It is worth pointing out that problems with the administration of national insurance numbers have also occurred under previous Governments. For example, if it were not for the work of my hon. Friend the Member for Northavon (Steve Webb), we might never have known about the failure of home responsibility protection. Because of problems in administration, no checks were made by the child benefit office to verify national insurance numbers until 1994. Women did not have to supply those details on the forms and it was not until May 2000 that it became compulsory for child benefit customers to do so. If it had not been for the work of my hon. Friend in highlighting that issue, many women would have been denied significant proportions of their pensions, because of the absence of proper checks on national
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insurance numbers. Such important matters must be got right, but at various times and at various levels, different Governments have made mistakes in the administration of the national insurance numbering system, and charges of incompetence could equally justifiably be levelled in both cases.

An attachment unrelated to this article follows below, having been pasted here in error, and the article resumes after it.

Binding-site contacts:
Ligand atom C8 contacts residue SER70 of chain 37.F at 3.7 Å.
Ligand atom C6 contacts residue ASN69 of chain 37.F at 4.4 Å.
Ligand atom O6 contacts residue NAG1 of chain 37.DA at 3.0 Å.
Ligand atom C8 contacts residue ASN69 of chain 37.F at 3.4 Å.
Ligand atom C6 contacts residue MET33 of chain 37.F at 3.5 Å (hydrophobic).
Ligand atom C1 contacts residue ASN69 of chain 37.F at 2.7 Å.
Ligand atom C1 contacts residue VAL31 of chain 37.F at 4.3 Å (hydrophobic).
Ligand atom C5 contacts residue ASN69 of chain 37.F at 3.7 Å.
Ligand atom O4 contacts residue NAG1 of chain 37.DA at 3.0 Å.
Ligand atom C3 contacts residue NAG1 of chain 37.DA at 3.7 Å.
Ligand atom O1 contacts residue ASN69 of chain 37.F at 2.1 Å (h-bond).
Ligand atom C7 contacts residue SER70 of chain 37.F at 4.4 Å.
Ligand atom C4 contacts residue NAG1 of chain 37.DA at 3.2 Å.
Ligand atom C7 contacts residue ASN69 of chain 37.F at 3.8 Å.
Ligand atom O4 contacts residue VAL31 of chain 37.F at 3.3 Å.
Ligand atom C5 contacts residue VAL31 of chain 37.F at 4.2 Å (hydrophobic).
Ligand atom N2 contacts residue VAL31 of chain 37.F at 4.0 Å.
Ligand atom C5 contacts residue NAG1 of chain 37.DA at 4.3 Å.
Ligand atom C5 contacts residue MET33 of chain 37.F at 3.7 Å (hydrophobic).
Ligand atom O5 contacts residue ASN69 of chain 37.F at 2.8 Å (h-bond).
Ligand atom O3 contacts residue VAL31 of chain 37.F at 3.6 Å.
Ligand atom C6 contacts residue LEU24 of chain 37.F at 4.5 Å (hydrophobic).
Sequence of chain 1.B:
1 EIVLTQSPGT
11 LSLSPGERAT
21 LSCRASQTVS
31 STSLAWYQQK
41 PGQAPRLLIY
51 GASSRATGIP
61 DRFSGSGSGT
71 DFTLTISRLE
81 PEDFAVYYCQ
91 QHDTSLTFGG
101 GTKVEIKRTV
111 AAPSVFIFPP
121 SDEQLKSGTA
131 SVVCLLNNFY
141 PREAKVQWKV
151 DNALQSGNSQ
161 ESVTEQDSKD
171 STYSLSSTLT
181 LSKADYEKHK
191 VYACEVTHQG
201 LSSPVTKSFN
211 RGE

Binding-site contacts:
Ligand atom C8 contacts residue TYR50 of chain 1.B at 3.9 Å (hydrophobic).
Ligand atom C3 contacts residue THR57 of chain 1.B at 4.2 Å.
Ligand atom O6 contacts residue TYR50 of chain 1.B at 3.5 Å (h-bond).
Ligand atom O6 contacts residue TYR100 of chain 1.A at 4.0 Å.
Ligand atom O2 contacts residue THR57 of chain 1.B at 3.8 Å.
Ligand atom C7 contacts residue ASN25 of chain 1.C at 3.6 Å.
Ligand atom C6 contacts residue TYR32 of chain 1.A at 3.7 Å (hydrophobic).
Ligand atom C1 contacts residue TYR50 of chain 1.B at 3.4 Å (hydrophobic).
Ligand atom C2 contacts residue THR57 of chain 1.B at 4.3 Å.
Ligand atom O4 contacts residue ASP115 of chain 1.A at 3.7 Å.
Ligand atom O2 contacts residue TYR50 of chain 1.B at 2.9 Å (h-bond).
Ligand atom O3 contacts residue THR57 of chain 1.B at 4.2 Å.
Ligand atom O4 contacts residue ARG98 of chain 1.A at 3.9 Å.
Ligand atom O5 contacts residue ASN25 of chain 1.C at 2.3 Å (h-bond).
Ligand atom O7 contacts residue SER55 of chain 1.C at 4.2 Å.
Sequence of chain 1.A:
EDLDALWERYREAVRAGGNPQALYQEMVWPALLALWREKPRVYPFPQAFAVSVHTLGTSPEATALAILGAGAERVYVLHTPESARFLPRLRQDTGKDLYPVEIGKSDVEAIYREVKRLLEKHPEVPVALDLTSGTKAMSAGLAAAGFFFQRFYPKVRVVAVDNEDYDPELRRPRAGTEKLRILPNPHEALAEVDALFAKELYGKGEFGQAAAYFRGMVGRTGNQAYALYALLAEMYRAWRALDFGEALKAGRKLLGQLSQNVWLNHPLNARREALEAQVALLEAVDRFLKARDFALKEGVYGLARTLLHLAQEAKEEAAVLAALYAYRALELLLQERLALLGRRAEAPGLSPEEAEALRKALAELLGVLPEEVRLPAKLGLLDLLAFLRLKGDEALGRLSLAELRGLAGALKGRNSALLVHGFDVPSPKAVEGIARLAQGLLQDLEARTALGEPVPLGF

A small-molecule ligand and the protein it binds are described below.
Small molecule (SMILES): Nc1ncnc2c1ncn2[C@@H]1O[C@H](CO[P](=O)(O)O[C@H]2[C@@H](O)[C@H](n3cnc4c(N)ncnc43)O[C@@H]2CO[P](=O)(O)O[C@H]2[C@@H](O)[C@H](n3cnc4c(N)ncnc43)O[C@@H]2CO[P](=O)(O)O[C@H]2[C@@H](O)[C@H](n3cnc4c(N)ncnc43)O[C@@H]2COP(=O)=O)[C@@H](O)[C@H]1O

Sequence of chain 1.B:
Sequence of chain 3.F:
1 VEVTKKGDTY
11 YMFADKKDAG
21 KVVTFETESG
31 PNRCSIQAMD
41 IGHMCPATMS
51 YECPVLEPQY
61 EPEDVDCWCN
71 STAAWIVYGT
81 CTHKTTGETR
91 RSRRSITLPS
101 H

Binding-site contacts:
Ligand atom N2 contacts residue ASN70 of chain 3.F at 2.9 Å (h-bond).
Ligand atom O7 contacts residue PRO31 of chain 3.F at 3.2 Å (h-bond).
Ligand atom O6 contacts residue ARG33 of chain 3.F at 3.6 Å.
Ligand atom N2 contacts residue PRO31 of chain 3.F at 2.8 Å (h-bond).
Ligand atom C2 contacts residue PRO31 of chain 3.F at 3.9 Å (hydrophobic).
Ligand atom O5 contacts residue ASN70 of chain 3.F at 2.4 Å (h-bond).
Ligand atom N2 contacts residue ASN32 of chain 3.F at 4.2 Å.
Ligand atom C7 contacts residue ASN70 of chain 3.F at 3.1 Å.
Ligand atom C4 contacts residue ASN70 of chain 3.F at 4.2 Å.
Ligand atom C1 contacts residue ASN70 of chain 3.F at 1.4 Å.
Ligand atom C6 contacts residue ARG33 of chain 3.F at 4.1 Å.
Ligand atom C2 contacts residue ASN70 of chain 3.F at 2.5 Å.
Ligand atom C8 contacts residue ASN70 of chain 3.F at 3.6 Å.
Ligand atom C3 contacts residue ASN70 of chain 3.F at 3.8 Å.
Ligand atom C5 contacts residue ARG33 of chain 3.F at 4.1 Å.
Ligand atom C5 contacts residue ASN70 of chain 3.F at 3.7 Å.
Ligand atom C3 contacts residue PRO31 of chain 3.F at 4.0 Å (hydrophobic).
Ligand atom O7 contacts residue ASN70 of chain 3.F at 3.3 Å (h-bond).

This important issue must be addressed in a balanced manner. Above and beyond the short-term issue of the damage done to the Secretary of State’s political credibility by recent revelations—it is very dear to his heart but it is none the less short term—this is a long-term issue that needs to be resolved, whether by him or by whoever follows him, should that eventuality arise. The Government need to do much more to ensure that there is confidence in the system. I have suggested that some investigations at least need to be carried out. For there to be confidence in the system, competence is required, including from the Secretary of State and his ministerial team.

Mr. Hain: On the question of a competent series of controls, will the hon. Gentleman support compulsory identity cards for foreign nationals to help to deal with the problem?